Vision - Red tailed hawks
endangered primates
 
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It's A Vision Thing

Red tailed Hawks hunt mainly using their sight; as is true for most humans, vision is their dominant sense. But as is the case with most raptors, 'Red Tails' visual acuity is significantly better than ours. Have students explore the sense of sight in nature. Have each student pick three species that rely on vision to help them navigate the world. Variation in their choices will provide the best results… a vulture species, a spider species, a primate for example.
Having researched their chosen species have each student (or groups of students) create visual projects, perhaps art forms that attempt to show the world from the visual perspective of a spider, or the savanna from the perspective of an Egyptian Vulture gliding at 15,000 feet.
Students could also try and imagine their lives if they had the visual ability of an eagle, or a nocturnal mammal; have them write an account of a day in the life of a member of a fictional human society whose inhabitants see far better than we do.

CLICK HERE TO SEE ANIMAL WEBCAMS

Objectives: an enhanced understanding of the sense of sight, knowledge of variations in the uses and qualities of sight in different species



Do You Hear What I Hear?

For many animals sight is not the primary sense they us to interpret their world. Hearing is a sense that many animals rely on most heavily. Many owl species, while they have wonderful night vision, hunt more with their ears, and can catch prey even when there is no light to see by. Coyotes and Foxes can hear small animals below ground, and pounce on them with amazing accuracy using sound as their only guide. Have students explore what sounds animals hear: movement, vocalizations etc., … and at what levels, high frequency, low frequency etc.

Having discussed the role sound plays in the lives of many animals, have students break up into pairs. Either during class time, or as an after school assignment have one member of the team blindfold the other, take them to an unnamed destination, and lead them around the area for half an hour. During this time the guide student should not speak (unless the blindfolded partner is in danger). The guided student should note all that she or he hears, the sounds on the way to and at the destination. After half an hour the blindfolded student should attempt to guess their location. Whether their identification is correct or incorrect, after revealing the location the guided student should make a list of the significant sounds they heard.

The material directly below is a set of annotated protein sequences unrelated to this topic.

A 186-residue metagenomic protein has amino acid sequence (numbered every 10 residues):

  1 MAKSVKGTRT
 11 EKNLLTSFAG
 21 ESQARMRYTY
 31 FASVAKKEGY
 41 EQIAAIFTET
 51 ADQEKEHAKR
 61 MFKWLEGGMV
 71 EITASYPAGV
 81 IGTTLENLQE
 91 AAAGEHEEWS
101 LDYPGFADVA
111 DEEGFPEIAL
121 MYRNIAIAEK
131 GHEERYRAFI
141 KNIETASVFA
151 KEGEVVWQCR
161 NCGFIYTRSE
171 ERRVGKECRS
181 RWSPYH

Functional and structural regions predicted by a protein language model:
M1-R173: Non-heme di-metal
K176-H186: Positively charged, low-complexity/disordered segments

The pair should then change roles and the excersize should be repeated on a second day. When all the students have been both 'guided' and 'led', the class should come together and discuss the sounds they heard. What auditory clues did they get to their locations? What sounds did they observe that they had not really noticed previously? Did they hear more when they did not have their eyes to rely on?

Variation: For students who might prefer to work alone or for a more meditative version of the activity, have students pick a favourite outdoor place. They should then blindfold themselves and sit quietly for 15 minutes to half an hour, and observe the sounds they hear.

Note: For both of the previous activities there are many good web sites which may be of help. An excellent one, Neuroscience for Kids can be found at:

http://faculty.washington.edu/chudler/introb.html

Objectives: an enhanced understanding of the sense of smell, knowledge of variations in the uses and qualities of olfaction in different species

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